Parentage by Artificial Insemination – Partially Clarifying Single-Sex Relationship Rules

May 26, 2015

In Oregon, a spouse who consents to artificial insemination of his or her wife is deemed a parent of the child. During the period before the establishment of single-sex marriage in Oregon, the rights of same-sex partners were partially unresolved. In 2009, the Oregon Court of Appeals ruled that the state constitution required recognizing the partners as parents because they had no legal means of establishing a state-recognized relationship. Subsequently, the legislature enacted a domestic partnership law that gave single-sex couples the right to a relationship analogous to marriage. Although not many couples took advantage of that law, some did, and the Court of Appeals recently confirmed that they, too, may have parental rights. Read the rest of this entry »

Requiring Consent to Searches at the Schoolhouse Door as a Condition of Enrollment: An Upcoming Constitutional Issue

May 18, 2015

Most readers are aware that the Fourth Amendment prohibits “unreasonable” searches and seizures without a warrant. When a person consents to a search, that rule no longer applies, and a series of cases has discussed when consent can be required. It is generally agreed, for example, that security searches at airports, courthouses, or other government offices are allowed. A recent case in Nevada and an older case from Oregon disagree on whether public schools can require students to consent to searches as a condition of enrollment. Read the rest of this entry »

Slip and Fall Cases Needn’t Have a Hard Landing

May 11, 2015

One of the more difficult personal injury cases to prove is the “slip and fall” situation. A recent case in Oregon, however, approved a creative argument that may make these cases easier for plaintiffs in some situations. Read the rest of this entry »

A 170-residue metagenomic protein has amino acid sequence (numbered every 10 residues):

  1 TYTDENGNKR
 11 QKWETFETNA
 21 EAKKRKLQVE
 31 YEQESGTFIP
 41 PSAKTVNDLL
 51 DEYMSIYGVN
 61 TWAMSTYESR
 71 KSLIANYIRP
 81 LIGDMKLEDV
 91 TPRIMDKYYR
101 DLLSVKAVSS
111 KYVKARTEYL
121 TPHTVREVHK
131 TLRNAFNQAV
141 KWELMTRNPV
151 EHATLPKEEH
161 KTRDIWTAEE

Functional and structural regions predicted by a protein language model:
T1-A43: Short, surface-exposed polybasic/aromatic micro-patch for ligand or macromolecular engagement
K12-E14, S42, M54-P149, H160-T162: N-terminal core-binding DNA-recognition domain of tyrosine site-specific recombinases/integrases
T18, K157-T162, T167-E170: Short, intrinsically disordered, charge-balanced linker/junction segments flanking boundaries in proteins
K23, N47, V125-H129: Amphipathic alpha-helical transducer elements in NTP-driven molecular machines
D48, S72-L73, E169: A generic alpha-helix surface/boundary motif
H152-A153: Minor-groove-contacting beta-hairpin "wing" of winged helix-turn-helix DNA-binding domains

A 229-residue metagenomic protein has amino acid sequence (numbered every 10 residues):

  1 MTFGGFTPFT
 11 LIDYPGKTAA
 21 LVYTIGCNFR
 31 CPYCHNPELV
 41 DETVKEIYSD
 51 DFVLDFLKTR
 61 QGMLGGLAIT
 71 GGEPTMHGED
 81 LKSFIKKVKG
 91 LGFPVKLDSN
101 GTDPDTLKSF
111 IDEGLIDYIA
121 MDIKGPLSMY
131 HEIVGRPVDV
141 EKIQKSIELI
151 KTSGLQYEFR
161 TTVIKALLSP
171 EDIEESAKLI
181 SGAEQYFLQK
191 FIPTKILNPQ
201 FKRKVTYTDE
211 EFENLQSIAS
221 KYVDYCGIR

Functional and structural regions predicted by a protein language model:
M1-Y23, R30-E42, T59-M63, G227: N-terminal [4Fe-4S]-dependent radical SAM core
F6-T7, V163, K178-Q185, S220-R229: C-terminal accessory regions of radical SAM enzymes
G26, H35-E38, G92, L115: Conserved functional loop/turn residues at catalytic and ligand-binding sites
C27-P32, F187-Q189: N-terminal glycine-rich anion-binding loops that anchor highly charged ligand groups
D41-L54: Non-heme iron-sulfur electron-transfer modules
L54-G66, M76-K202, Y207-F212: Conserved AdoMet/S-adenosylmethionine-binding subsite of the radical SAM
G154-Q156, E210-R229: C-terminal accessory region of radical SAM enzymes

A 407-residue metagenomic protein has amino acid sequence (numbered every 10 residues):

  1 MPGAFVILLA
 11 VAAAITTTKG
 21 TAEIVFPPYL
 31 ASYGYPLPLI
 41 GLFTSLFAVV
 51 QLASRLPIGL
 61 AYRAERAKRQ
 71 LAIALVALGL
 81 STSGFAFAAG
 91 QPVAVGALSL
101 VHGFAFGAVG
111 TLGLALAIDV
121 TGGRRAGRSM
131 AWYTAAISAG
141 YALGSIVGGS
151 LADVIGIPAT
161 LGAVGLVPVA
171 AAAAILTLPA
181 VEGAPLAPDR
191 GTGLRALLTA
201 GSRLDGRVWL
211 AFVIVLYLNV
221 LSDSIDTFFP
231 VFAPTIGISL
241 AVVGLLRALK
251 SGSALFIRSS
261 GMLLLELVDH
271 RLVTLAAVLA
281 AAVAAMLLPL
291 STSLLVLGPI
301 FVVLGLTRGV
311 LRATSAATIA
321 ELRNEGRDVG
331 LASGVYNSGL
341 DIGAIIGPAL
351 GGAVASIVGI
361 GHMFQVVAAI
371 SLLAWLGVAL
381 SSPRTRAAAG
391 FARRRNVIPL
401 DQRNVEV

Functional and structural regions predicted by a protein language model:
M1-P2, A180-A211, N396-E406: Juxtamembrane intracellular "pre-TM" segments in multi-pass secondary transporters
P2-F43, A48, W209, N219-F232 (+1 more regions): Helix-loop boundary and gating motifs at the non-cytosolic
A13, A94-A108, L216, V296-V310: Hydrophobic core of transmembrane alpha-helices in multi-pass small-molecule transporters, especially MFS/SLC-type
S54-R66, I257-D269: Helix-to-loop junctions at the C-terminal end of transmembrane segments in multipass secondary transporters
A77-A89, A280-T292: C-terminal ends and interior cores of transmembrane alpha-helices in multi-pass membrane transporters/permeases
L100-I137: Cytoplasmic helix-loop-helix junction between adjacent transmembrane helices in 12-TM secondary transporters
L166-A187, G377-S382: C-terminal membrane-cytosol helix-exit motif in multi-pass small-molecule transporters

A Probably Unnecessary Suit

May 4, 2015

Sometimes it isn’t always the best idea to sue. In fact, often, if you can settle a dispute without suing, you’re more likely to have the result carried out. The person on the other side will have more of an investment in the result. Sometimes you’re going to be dealing with the other person for a long time regardless of the result, and you may find it to your advantage not to make them angry. In any event, sometimes lawsuits can be difficult to handicap, so the risk of a loss should be taken into account. A recent case between two neighbors illustrates the risk of suing when the sequence of events is in dispute. Read the rest of this entry »

Community Property in Washington and Gifts

April 27, 2015

In Washington, property acquired during marriage is usually considered community property. Gifts intended to be to one spouse, however, are usually considered separate. A recent case illustrates what qualifies as a gift and how additions of labor by the other spouse affect classifying the gift. Read the rest of this entry »

Allocating Fault in Settlements – Complications in Unusual Circumstances

April 13, 2015

I am departing a bit from my usual fields of practice into environmental law to expand upon a recent article regarding how to allocate payments between more than one person responsible for a loss. As I previously noted, in most circumstances in Oregon and Washington, the law requires that each responsible person pay according to the percentage of his or her fault. <>. A recent case from the federal appeals court covering most of the Western states, however, discusses the effect of federal law on some of these rules, and, in particular, the complicated rules applying to environmental cleanup. Read the rest of this entry »

Alimony into the Retirement Years

April 6, 2015

In long term marriages, it is not uncommon for one spouse to cease working and serve as a homemaker. When these marriages end, the courts often award alimony. Sometimes, these awards can extend for a very long time, or even indefinitely. A recent Oregon case discusses an award that was expected to extend into the paying spouse’s possible retirement years. Read the rest of this entry »


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